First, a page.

Your best bet in negotiating is to keep as much uncertain as you can -- for example, you could say, "I can't commit to these more challenging work conditions until I see a solid salary offer." Or, "I'll have to assume that's not the final word on salary," and keep on going.  I disagree that you harm yourself by appearing more interested in more $ than in the promotion.  For god's sake, it's work... of COURSE you're interested primarily in the $.  Don't undervalue your own time and commitment.  Even though as an internal candidate they know your current salary, which is a negative in this negotiation, they also know your drive and talent -- and that is in your favor.  You don't want to look like you are making your superiors jump through hoops for no reason, so you are best off stating at the outset and repeatedly, "I won't know if I can take the position until I see the full scope of what's being required me and the solid word on salary."  It's difficult to negotiate for oneself, but you can do yourself a big favor by giving considerable thought up front to what terms you'd find acceptable, write down these terms, and then work from your head, not your heart.  Refer to your written terms throughout the process. If your employer can't or won't meet your salary requirements, then perhaps you can't get an additional few weeks of vacation or some other substitute of value to you.  Good luck. 

Guesl982374

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Re: How do I negotiate?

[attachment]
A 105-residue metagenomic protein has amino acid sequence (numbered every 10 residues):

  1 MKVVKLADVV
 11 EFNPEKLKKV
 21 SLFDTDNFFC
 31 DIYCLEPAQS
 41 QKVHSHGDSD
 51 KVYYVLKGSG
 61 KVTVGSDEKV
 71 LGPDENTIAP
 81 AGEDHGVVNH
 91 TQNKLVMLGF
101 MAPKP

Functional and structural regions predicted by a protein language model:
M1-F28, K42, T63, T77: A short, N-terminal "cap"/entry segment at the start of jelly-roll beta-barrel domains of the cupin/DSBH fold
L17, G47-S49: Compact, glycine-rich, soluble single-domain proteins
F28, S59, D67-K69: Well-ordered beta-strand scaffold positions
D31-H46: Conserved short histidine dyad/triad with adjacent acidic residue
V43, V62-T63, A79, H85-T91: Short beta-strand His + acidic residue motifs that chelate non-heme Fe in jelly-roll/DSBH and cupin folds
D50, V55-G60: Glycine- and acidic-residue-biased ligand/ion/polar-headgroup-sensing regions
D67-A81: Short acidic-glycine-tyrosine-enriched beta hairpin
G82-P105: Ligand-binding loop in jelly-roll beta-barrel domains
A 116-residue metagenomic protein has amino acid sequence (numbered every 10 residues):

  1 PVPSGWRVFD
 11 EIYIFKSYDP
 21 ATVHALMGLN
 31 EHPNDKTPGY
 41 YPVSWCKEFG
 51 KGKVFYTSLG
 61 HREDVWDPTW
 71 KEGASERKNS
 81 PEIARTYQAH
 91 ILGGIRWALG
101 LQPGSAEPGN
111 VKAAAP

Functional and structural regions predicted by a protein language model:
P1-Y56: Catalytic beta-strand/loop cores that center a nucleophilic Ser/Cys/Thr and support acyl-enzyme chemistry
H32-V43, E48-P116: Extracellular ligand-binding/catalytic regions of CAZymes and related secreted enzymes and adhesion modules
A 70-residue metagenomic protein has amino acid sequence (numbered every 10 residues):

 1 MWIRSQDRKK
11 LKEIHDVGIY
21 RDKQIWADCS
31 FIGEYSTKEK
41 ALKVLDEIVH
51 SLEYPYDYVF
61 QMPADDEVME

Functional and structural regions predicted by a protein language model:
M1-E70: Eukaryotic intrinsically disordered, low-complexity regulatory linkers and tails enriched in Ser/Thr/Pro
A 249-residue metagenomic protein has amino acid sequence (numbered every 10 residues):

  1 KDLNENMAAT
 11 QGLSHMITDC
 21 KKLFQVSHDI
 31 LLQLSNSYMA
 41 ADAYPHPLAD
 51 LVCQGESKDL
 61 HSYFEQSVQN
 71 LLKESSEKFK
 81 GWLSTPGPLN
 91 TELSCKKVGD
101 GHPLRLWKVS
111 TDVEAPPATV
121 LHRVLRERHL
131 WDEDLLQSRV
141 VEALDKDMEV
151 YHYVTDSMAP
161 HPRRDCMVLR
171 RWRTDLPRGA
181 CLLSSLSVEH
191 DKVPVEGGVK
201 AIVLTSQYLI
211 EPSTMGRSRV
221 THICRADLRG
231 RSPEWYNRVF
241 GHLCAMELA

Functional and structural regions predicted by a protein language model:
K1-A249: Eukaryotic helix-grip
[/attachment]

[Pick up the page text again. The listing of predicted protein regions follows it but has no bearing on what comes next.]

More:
« Reply #6 on: March 08, 2016, 02:27:47 PM »
Internal promotions are very difficult to negotiate. Most don't get to negotiate internal moves because your employer knows everything and they aren't trying to entice you to join.

My advise:

1) Research what a similar job pays on the open market (salary.com, glassdoor.com, recruiters, etc)
2) Compare what's been verbally said vs. your research
3) Wait for an official offer
4) If the spread is large / you know the employer is taking advantage of you, you have two choices

Guesl982374

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Re: How do I negotiate?
« Reply #7 on: March 08, 2016, 02:37:59 PM »
Internal promotions are very difficult to negotiate. Most don't get to negotiate internal moves because your employer knows everything and they aren't trying to entice you to join. They know you will most likely take the opportunity regardless if they offer more money or not.

My advice:

1) Research what a similar job pays on the open market (salary.com, glassdoor.com, recruiters, etc)
2) Compare what's been verbally said vs. your research
3) Wait for an official offer
4) If the spread is large / you know the employer is taking advantage of you, you have a choice
    4a) Take the job at the lower pay to get the experience as a supervisor with the intent of moving on after 1-2 years to get "market" pay. Once you have experience and a competing job offer in hand it'll be time to try to negotiate but know that there is a high likelihood that you'll need to change companies
    4b) Make the comment that you love the company / culture / team / work (that's its paradise on earth) and want to be fairly compensated vs. the market so you aren't tempted to leave after 1-2 years by a higher offer. Show your research and offer to come in at 25-50 percentile of the bell curve (you are inexperienced after all)

Don't set your expectations too high. I spent two years getting experienced in a much bigger role at a significant discount to market but left the company to take a 40% bump in pay.